Batalla en el cielo

Posted by: | February 11, 2009 | Comments Off on Batalla en el cielo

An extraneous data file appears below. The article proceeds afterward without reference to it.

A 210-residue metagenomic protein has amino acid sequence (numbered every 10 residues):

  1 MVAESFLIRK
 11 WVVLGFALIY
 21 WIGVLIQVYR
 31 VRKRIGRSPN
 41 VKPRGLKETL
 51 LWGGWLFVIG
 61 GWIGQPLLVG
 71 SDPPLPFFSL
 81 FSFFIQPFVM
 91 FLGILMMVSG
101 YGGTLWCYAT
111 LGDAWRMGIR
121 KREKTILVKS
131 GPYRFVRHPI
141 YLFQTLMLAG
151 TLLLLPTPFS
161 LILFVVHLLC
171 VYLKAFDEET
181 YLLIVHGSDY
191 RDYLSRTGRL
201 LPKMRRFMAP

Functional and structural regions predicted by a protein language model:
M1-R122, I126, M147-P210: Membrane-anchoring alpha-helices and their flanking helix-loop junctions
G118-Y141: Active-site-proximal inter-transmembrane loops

I think this film showed a unique representation of Mexico. Compared to the other films that we have seen in class, this film shows the actual interaction between the high class and the working class. In addition to that, aspects of the lower class are shown while in the city, something which we have not seen much either. This is important because as Mexico developed, the lower classes that used to live away from the city migrated to the city to look for more economic opportunities which are not always there. For example, Marcos’ wife sells clocks and other stuff in the Metro, meaning she never found any real “economic opportunity” in the city. This change in environment is always a must-see because it shows their lack of understanding of norms and their true characters. For example, there was a scene in the movie where about ten people step out of a car. It was a bit funny to see this but it actually depicts reality. I also like how the film showed various parts of Mexico, all within range. They showed the city with busy traffic, a farm, a higher class neighbourhood, a gas station, a working class house, etc. This makes the viewer actually compare the two social classes in a better way as they see how everyone interacts differently in different environments. It was also interesting the actions of the people in the white car when it came to Ana’s house. They were dressed up and probably a bit drunk. When they pissed at the back of the car it was a funny moment as everyone does it. However when I thought about I thought that if a darker Mexican in a lower class environment would be doing that, it would show as if he lacks education and norms. Finally I found a lack of “machismo” in this movie as well. I was expecting it to happen in some way or another but never did. It was probably because Marcos had a weak personality. It seemed like women were the ones who were actually in control of situations. Marcos’ wife slaps him and he doesn’t react, Ana’s boyfriend leaves when he is told to get the newspaper, and the “boutique” is presented as the women giving a favor to men. Finally, sex was portrayed in a non sexual way. I don’t know if that makes sense, but at times characters didn’t move at all and had no expressions. Marcos especially, seemed like he couldn’t show what he was feeling, not only at sexual intercourse but at every point in the movie. However this could be explained by the fact he was really scared of what had happened and couldn’t keep his mind off that.


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